This study investigated the effect of lengthening contraction velocity on exercise-induced muscle damage.Methods:
Sixteen men were placed into two groups performing either 30 (N = 8) or 210 (N = 8) maximal lengthening contractions of the elbow flexors on an isokinetic dynamometer. Dominant and nondominant arms were randomly assigned for a slow-velocity (S: 30°·s−1) or a fast-velocity (F: 210°·s−1) exercise separated by 14 d. Maximal voluntary strength of isometric contractions (iMVC) and isokinetic concentric contractions (cMVC), range of motion (ROM), upper-arm circumference, muscle soreness, and serum creatine kinase (CK) activity were measured before, immediately after, and 1-120 h after exercise. Changes in these measures over time were compared by a two-way repeated-measures ANOVA to examine the effect of velocity in the same number of contractions (S30 vs F30; S210 vs F210) or the effect of contraction number at the same velocity (S30 vs S210; F30 vs F210).Results:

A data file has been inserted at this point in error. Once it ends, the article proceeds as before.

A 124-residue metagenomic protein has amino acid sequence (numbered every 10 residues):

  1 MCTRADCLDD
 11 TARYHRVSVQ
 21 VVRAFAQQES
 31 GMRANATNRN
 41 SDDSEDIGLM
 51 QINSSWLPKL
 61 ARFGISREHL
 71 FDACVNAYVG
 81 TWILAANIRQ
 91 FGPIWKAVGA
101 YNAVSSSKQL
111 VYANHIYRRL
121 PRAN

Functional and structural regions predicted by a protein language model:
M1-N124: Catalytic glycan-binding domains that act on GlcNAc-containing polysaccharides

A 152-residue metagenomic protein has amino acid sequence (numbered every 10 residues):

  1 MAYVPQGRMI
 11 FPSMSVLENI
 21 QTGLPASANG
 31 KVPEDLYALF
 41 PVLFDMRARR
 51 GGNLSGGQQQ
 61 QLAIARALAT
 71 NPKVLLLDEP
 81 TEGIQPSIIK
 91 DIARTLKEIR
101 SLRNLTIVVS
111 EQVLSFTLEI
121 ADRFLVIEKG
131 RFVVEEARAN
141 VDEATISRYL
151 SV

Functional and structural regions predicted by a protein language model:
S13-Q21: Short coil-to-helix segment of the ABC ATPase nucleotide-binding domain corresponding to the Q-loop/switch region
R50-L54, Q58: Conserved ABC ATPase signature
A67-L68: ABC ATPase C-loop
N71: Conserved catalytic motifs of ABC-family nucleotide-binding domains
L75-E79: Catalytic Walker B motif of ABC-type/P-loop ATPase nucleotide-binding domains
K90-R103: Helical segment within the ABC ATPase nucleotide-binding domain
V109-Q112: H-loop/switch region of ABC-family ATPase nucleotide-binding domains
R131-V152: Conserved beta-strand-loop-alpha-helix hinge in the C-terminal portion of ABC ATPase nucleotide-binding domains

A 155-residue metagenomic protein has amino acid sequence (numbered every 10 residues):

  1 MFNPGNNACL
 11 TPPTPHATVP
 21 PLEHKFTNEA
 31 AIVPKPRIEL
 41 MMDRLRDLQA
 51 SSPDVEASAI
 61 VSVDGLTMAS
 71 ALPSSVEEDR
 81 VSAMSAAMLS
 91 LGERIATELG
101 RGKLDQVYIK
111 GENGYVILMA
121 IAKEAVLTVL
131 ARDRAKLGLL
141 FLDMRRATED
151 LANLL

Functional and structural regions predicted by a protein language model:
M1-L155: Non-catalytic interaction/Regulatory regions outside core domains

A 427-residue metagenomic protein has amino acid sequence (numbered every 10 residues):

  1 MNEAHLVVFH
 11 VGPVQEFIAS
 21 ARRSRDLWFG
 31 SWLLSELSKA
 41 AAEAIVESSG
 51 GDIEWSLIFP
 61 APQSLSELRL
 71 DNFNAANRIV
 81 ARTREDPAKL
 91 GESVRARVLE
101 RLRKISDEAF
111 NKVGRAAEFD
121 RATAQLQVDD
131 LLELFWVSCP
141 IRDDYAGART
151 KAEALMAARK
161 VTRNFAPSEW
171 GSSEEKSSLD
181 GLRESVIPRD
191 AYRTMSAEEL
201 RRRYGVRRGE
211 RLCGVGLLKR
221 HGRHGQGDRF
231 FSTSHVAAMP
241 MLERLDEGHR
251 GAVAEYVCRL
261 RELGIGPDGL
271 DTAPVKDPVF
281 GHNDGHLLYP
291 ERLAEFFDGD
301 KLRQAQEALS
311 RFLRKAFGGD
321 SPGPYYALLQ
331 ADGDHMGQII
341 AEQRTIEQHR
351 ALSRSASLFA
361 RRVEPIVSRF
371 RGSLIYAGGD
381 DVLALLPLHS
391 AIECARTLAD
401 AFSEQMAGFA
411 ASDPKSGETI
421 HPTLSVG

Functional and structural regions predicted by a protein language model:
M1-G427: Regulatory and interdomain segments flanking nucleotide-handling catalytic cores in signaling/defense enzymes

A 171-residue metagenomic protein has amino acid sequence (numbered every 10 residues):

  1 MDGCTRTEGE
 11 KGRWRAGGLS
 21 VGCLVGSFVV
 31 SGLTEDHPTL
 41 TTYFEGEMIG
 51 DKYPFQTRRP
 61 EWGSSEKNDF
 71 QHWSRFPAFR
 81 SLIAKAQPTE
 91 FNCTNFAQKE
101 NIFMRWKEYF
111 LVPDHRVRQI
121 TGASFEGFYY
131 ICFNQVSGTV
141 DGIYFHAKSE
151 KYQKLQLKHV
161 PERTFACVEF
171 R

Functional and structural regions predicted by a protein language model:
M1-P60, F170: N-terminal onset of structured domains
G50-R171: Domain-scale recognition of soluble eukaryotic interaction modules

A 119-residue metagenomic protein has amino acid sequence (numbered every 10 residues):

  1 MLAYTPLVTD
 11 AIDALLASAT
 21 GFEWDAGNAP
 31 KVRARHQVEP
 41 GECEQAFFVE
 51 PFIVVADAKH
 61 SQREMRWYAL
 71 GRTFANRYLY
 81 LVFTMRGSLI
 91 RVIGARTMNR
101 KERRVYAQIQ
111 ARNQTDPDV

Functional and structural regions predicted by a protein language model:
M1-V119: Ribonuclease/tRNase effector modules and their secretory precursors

A significant (P < 0.05) interaction effect was evident only for iMVC between S30 and F30, but it was evident for iMVC, cMVC, ROM, and CK between S210 and F210. Changes in most of the measures were significantly (P < 0.05) smaller after 30 contractions (S30 and F30) than after 210 contractions (S210 and F210).Conclusion:
These results suggest that the effect of contraction velocity on the magnitude of muscle damage after 30 contractions is minor; however, when 210 lengthening contractions were performed, the effect of contraction velocity became conspicuous. It is concluded that fast-velocity lengthening contractions are likely to induce greater muscle damage than slow-velocity contractions; however, muscle fatigue seems to be a confounding factor for the velocity effect.